This has greatly improved our national security. He also stated: “In FY19, the Army exceeded its adjusted end-strength goals, the Army, therefore, adjusted the FY20 active-component end-strength to 485,000 Soldiers. In FY21, the Army will up its active end-strength to 485,900.” As the end-strength number has now changed, this promise is kept.

The Navy

The Navy is requesting $207.1 billion (combined with the Marines). This has reduced its shipbuilding accounts by $4 billion in this year’s budget. This reflects a $2.9 billion decrease from 2020. This budget delivers “capable capacity within the constraints of our budget top line,” said Deputy Assistant Secretary of the Navy for Budget Rear Adm. Randy B. Crites.

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According to Crites, we are moving from 293 battle force ships today to 306 by the end of fiscal year 2021. The United States Navy is requesting another 10 new ships while retiring six, building toward the their goal of 355 by 2035. Trump’s campaign promise was to rebuild the navy to 350 surface ships.  Another promise delivered on.

The Air Force

U.S. Air Force request is approximately $168.9 billion dollars, an increase of $856 from last year. Of which $15.4 billion is being transferred to the U.S. Space Force. Although they are lowering their end-strength they are requesting 115 New Fighters, and replacing the outdated KC-35 tankers with 15 new KC-46 tankers. This increases effectiveness.

They “continue recapping legacy fighter aircraft with F-15EX aircraft, which are significantly more capable and cost-effective than the F-15C they will replace.” Trump’s promise to rebuild the Air Force to 1200 fighters has been met, as they currently have 1377 in their inventory. This promise is now kept as well. This budget does well by the Air Force.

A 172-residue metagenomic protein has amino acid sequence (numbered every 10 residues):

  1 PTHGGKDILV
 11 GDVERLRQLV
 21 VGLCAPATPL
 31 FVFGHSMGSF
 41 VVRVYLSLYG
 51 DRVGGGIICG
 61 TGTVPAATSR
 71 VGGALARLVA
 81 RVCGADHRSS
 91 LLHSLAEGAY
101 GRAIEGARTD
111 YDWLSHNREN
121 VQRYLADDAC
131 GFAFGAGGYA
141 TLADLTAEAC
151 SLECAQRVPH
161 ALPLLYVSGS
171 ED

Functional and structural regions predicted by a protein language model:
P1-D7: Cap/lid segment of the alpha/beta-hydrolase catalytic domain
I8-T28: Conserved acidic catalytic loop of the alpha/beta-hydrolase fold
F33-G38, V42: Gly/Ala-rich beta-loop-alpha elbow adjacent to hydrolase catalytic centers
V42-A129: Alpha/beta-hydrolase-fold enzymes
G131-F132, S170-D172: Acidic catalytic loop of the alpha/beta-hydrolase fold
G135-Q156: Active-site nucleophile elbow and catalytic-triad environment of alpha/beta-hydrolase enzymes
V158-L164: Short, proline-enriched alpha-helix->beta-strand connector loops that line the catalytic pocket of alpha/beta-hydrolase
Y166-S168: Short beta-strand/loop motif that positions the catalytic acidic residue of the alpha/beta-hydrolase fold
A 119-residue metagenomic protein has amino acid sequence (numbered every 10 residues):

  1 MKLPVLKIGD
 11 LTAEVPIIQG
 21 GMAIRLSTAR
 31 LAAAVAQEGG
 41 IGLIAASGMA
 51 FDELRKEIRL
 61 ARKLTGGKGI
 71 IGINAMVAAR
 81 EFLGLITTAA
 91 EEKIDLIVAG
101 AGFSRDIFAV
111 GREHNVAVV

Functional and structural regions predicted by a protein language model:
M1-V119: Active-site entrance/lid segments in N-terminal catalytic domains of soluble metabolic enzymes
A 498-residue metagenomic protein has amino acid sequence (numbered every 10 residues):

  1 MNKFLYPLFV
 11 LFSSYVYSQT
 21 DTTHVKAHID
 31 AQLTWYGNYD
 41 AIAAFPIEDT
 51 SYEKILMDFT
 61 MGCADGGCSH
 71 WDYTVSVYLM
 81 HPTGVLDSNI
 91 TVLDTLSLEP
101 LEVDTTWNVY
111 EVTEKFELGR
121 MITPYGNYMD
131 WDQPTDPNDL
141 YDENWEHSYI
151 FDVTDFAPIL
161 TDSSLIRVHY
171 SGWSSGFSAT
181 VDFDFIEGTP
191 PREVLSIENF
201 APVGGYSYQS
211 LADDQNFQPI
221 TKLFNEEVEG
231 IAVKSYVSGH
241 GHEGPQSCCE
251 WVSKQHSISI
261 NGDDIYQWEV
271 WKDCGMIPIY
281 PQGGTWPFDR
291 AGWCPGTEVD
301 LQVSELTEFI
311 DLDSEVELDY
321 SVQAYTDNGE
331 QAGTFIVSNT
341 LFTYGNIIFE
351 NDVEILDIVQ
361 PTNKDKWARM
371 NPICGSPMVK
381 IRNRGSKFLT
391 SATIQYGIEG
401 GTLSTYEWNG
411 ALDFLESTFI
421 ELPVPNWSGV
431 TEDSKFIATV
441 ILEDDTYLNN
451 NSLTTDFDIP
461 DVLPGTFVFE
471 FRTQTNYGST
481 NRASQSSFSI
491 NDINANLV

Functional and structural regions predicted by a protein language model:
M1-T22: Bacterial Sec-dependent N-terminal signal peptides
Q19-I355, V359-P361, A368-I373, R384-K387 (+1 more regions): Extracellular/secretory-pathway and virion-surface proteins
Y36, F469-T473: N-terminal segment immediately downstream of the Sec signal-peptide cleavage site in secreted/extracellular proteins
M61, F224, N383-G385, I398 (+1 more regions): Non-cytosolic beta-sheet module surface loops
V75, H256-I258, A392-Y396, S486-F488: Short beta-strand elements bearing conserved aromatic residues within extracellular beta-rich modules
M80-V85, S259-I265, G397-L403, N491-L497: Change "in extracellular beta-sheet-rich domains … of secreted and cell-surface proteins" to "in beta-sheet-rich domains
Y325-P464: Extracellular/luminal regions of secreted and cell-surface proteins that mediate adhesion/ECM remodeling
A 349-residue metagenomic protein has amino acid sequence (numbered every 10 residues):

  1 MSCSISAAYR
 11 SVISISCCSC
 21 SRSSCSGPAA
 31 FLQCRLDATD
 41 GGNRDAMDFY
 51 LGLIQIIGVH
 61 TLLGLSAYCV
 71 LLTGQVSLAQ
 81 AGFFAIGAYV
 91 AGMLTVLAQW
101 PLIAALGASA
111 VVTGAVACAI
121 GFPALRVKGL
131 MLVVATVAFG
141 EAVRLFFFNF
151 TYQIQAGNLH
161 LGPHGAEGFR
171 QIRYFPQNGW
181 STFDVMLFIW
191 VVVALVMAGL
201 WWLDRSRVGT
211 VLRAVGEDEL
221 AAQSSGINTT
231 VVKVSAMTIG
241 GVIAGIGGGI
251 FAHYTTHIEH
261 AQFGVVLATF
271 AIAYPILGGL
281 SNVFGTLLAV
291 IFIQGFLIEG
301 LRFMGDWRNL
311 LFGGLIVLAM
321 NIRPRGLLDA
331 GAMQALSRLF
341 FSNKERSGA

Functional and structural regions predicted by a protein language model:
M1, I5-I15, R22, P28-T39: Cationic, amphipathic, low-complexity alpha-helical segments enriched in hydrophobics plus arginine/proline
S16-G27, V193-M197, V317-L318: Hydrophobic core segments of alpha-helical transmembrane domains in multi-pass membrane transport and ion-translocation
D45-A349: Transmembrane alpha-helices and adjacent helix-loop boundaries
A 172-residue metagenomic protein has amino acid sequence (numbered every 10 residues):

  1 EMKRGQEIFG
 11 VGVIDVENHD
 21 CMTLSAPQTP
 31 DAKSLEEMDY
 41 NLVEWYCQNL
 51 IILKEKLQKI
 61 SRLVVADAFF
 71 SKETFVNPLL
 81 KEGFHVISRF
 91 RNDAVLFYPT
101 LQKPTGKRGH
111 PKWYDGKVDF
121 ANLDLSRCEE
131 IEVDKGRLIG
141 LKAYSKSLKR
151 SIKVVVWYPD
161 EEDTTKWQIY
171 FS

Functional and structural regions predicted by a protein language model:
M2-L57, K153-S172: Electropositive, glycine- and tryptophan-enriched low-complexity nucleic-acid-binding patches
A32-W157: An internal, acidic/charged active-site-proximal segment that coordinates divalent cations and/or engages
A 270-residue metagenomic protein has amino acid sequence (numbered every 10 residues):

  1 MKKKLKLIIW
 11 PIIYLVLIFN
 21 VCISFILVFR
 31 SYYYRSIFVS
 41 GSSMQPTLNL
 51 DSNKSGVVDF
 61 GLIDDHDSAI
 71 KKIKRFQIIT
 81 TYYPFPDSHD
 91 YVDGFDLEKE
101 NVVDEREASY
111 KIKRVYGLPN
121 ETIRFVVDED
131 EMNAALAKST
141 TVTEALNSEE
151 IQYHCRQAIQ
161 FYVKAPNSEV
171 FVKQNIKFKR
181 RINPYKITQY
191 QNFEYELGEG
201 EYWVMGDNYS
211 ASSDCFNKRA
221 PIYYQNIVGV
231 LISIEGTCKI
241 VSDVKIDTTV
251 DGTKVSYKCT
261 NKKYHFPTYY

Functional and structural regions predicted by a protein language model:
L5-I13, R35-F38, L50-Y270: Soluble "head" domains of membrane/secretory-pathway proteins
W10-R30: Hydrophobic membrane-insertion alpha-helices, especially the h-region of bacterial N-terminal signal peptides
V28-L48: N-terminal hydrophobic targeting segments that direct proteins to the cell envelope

The Marines

The Marines have taken a different approach. Instead of continuing toward their initial goal of reaching 36 Battalions, they are reducing their overall strength. This year’s request is a reduction from non-combatant units, mainly Headquarters elements. There are also many interesting items in their budget.

Such as a reduction of 512 Joint Tactical vehicles over last year. Which is brilliant, as each piece of equipment will have costs associated with it. Some of that savings will be going to their R&D ($2.7 billion). They are also thinking ahead by replacing the Marine One Presidential Helicopters.

Speaking of helicopters, they are requesting seven CH-53K King Stallions, as they are the only ship-board compatible helicopter. These will replace the CH-53E, which have been in service since the 1980’s. The Marines are also requesting 10 F-35B Joint Strike Fighters, a decrease from 16 requested in 2020. These are the aircraft that have a short take-off and vertical landing capability.

Overall Assessment

The President’s budget for 2021 has the hallmarks of a great budget. By giving the services what they requested, identifying cost savings, reducing the overall budget and still replacing old tech and worn out equipment. Two of the items that are proving their worth are the long-term decisions to build joint fighters and vehicles. Therefore they have “commonality of parts” which is a realization of lessons learned from the Desert Storm/Gulf War era.

COL Mike FitzGerald (Ret)